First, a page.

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Solve a fraction when the denominator approaches zero?

GROUPS:

I have a function (1+b)^2/Sqrt[1-b^2] that I need to solve as b->1, where b is real. The calculation exceeds the precision that Mathematica is using and I am not sure how to increase the precision if I use Solve...or even if this is the best way to get a solution. Is there another way of approaching the solution to this function from a purely analytical approach or using complex variables?

Regards,

Luther

POSTED BY: Luther Nayhm
Answer
3 months ago

What do you mean by "solve"? Are you looking for the limiting value? Fi so, it blows up (that is, goes to plus or minus infinity depending on the direction of approach).

POSTED BY: Daniel Lichtblau
Answer
3 months ago

Sorry. I want to know what the values are as b->1 with b<1 but arbitrarily close to unity. I have a value I am looking for and wish to find b to solve the function for the large target value. In fact, the target value is so large that Mathematica will not solve the function because the denominator becomes so small.

POSTED BY: Luther Nayhm
Answer
3 months ago

I understand you have a function f given by the following equation e1

In[1]:= e1 = f == (1 + b)^2/Sqrt[1 - b^2]

Out[1]= f == (1 + b)^2/Sqrt[1 - b^2]

I square both sides and obtain

e2 = #^2 & /@ e1

f^2 == (1 + b)^4/(1 - b^2)

Having in mind that ( 1 - b^2 ) = ( 1 - b ) ( 1 + b ) you may guess that you will arrive at an equation with b^3. FullSimplify does the job

In[3]:= e3 = e2 // FullSimplify

Out[3]= (1 + b)^3/(-1 + b) + f^2 == 0

Now use

e4 = Solve[e3, b]

and you will get three equations for b (two with imaginary parts) which give you b when you plug in f. With Mathematica's numerical power this should give you an answer to your question.

For example

Block[{$MaxExtraPrecision = 500}, N[e4[[1]] /. f -> 10^80, 6000]]
POSTED BY: Hans Dolhaine
Answer
3 months ago

Welcome to Wolfram Community! Please make sure you know the rules: https://wolfr.am/READ-1ST

Please post your full code of what you are trying to do.

POSTED BY: Moderation Team
Answer
3 months ago
ff = ((1 + b)^2)/Sqrt[1 - b*b]

(1 + b)^2/Sqrt[1 - b^2]

LogLogPlot[ff, {b, .9999999999999999999, .99999999999999999999}]

The limits of the plot are arbitrary here but need to be many nines larger for the circumstances I am looking for.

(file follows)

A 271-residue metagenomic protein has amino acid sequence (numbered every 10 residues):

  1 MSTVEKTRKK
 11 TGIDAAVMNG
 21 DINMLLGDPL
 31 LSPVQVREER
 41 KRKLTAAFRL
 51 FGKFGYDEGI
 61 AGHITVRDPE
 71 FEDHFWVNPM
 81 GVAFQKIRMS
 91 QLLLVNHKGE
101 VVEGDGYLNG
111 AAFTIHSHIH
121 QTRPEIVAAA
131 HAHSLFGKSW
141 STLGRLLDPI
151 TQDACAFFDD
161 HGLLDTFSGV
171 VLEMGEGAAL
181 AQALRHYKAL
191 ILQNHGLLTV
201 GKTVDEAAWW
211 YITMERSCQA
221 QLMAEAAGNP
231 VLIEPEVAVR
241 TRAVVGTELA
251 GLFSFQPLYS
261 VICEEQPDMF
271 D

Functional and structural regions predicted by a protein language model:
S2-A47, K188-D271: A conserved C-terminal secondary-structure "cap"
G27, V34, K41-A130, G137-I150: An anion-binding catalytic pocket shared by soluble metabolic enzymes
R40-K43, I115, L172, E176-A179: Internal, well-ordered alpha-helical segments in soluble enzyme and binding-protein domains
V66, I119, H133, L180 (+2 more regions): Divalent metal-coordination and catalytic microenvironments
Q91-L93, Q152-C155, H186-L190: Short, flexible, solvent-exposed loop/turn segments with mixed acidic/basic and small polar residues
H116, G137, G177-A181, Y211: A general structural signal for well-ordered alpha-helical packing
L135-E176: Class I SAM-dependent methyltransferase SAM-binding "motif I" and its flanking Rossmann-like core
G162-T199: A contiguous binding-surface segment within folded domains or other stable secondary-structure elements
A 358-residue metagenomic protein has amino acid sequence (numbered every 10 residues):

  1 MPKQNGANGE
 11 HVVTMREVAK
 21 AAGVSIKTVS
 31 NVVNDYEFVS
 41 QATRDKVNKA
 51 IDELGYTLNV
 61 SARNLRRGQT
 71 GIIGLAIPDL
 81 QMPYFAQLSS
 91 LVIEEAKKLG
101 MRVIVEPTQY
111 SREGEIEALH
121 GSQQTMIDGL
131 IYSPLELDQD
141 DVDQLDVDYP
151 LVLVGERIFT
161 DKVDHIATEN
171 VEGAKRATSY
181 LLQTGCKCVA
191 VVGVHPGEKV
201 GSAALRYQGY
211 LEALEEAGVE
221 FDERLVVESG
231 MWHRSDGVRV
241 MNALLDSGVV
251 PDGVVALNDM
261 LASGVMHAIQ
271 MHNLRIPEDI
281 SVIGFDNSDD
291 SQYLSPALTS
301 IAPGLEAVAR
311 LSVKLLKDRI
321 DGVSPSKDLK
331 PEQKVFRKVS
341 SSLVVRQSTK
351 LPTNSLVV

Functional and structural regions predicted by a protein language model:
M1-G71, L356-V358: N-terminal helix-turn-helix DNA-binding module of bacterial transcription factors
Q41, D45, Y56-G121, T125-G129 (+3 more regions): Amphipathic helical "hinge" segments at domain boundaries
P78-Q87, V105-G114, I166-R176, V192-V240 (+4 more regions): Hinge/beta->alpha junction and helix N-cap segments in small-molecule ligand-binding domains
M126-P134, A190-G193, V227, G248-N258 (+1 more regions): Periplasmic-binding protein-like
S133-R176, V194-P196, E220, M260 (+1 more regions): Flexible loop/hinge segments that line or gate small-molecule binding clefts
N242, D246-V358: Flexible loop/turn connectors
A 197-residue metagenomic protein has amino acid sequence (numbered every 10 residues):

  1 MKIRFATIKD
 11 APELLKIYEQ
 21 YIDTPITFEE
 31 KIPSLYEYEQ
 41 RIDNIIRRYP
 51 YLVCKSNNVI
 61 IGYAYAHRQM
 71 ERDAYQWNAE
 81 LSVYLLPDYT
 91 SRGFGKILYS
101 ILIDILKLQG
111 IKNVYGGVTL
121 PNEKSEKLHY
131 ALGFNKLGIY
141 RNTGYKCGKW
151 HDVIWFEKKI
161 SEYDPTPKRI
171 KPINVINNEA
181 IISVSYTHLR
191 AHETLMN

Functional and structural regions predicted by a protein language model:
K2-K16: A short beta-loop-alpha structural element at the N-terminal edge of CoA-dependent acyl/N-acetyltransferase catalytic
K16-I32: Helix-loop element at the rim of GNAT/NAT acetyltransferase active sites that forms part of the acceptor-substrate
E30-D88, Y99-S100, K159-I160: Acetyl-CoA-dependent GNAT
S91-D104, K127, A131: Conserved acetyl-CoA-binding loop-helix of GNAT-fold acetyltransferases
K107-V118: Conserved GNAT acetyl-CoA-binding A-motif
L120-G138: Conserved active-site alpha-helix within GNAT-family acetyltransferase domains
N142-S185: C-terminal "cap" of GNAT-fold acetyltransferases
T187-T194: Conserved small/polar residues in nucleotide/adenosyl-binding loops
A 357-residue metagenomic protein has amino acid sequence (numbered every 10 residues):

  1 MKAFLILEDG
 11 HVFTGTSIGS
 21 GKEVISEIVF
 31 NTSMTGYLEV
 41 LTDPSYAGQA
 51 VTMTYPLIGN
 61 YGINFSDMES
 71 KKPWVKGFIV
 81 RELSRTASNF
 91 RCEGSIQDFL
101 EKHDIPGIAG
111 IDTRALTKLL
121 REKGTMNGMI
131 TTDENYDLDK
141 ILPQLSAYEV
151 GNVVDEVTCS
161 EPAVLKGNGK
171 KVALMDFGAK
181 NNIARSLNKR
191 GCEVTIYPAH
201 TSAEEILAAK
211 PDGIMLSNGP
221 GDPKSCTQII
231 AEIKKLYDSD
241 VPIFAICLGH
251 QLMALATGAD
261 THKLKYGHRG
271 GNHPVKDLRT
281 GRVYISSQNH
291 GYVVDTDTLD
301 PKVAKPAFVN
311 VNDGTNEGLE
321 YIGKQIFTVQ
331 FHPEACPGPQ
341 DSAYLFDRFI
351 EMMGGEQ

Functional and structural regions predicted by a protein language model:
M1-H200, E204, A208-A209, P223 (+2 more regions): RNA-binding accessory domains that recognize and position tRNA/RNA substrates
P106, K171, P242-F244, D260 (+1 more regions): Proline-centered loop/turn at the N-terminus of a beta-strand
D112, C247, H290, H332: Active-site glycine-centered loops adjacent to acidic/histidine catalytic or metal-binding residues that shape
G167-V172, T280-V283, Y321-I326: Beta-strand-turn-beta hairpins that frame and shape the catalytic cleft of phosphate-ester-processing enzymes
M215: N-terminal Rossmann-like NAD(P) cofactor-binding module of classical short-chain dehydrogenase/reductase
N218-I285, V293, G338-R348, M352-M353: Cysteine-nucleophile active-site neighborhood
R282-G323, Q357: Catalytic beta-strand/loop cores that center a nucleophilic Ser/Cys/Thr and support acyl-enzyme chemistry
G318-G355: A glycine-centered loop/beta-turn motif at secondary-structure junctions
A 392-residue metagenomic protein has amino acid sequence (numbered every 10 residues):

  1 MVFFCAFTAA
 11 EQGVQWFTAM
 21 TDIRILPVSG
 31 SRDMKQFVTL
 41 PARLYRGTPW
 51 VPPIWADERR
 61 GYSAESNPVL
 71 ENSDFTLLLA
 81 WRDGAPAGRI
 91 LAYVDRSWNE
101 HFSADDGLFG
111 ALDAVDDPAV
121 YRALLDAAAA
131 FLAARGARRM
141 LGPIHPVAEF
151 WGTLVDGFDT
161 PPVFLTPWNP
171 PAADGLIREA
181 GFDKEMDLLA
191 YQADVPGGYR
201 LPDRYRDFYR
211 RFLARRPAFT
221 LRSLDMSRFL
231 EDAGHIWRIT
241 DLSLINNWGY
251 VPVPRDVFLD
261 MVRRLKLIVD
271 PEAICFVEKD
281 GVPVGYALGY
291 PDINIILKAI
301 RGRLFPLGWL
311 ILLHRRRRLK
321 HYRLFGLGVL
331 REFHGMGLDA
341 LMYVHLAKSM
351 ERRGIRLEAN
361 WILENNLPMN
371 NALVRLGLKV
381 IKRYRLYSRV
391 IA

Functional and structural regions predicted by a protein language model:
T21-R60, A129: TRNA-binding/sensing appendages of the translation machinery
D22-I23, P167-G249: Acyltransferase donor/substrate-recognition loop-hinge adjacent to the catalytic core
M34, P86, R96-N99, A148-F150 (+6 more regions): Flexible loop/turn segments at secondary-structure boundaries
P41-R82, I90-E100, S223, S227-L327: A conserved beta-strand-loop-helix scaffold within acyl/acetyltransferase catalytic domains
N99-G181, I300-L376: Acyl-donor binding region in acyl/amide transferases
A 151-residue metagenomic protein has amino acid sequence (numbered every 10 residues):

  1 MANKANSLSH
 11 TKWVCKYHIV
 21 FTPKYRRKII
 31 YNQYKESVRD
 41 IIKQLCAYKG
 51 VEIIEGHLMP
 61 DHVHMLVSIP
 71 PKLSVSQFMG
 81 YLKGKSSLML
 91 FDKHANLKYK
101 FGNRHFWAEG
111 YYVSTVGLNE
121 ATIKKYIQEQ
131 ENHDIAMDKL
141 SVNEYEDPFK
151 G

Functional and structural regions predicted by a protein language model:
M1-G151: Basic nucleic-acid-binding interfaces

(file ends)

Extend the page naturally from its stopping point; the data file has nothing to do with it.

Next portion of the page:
I originally tried Solve[ff-.99999999999999==0,b] and the solution was undefined by Mathematica. My solution should be at about 25 nines, but that is a guess at this point, since I cannot find an exact solution. If there is a non-Mathematica process that could be used, I am not familiar with it.

Luther

POSTED BY: Luther Nayhm
Answer
3 months ago

Please make sure you know read all rules: https://wolfr.am/READ-1ST

The rules explain how to format your code properly. If you do not format code, it may become corrupted and useless to other members. Please EDIT your posts and make sure code blocks start on a new paragraph and look framed and colored like this.

int = Integrate[1/(x^3 - 1), x];
Map[Framed, int, Infinity]

enter image description here

POSTED BY: Moderation Team
Answer
3 months ago

The text I input was copied right out of the Mathematica worksheet, so it is the code I was executing.

It was not my intention to have the code executed. I was looking for information on if and whether Mathematica could be used to solve such a problem that borders on the pathological. I also did not want to open the discussion onto why I am trying to do this particular calculation.

POSTED BY: Luther Nayhm
Answer
3 months ago

Have you tried taking a limit as b approaches 1 from the left side?

POSTED BY: Daniel Lichtblau
Answer
3 months ago

Yes, since b<1. It is confusing since 0.99 is smaller than 0.999.

POSTED BY: Luther Nayhm
Answer
3 months ago

I'm not sure what is confusing about .99 being less than .999, or what that might have to do with taking a limit (which is what I had asked). I will add that the entire thread has been remarkably murky in terms of stating what exactly is wanted and what exactly has been tried. Let me comment on some related issues that I believe are being raised.

(1) Precision in a plot range. The input shown in an earlier post does not produce a plot (this fact, and the error message, should have been noted in that post).

ff = ((1 + b)^2)/Sqrt[1 - b^2]
LogLogPlot[ff, {b, .9999999999999999999, .99999999999999999999}]

(* During evaluation of In[122]:= Plot::plld: Endpoints for b in {b,0.9999999999999999999,0.99999999999999999999} must have distinct machine-precision numerical values.

Out[122]= LogLogPlot[ff, {b, 0.9999999999999999999, 
  0.99999999999999999999}] *)

What to do about it? One remedy is to widen the range. You can let the right bound be 1 for example. This next will give a picture that might be informative.

LogLogPlot[ff, {b, .9999, 1}, PlotRange -> All]

enter image description here

(2) Solving runs into precision problems. This can be alleviated by explicitly using higher precision in the input. Notice the back-tic in the input below. It parses the input number to 20 digits precision.

Solve[ff - .99999999999999`20 == 0, b]

(* Out[111]= {{b -> -5.00000000000006875*10^-15}} *)

(3) More confusion. If the interest is in b approaching 1, that's not the same thing as ff being close to 1. So the use of Solve seems unhelpful for the stated problem (as best I can interpret it). I would guess what is wanted is for ff to be large and then find b. This requires considerable precision, roughly twice as many digits in for the number you want out. Some analysis of the expression might help to explain this (e.g. expand in Puisiux series centered at b=1). Anyway, here is an example. Notice the decimal point is at the right rather than left side of the value for ff.

NSolve[ff - 99999999999999999999.`40 == 0, b]

(* Out[139]= {{b -> 0.9999999999999999999999999999999999999992}} *)
POSTED BY: Daniel Lichtblau
Answer
3 months ago

Yes...we are getting where I hopped to get. I do not have the background or vocabulary in Mathematica to be specific on what I am trying to do. You introduced some syntax that I was unfamiliar with but does get to the correct approach. I was only plotting "in the region of a solution" because I could not solve the equation with enough precision to get the answer I wanted.

In #2 above, b -> a negative value. It should be positive. Otherwise, you have solved my problem and answered my question.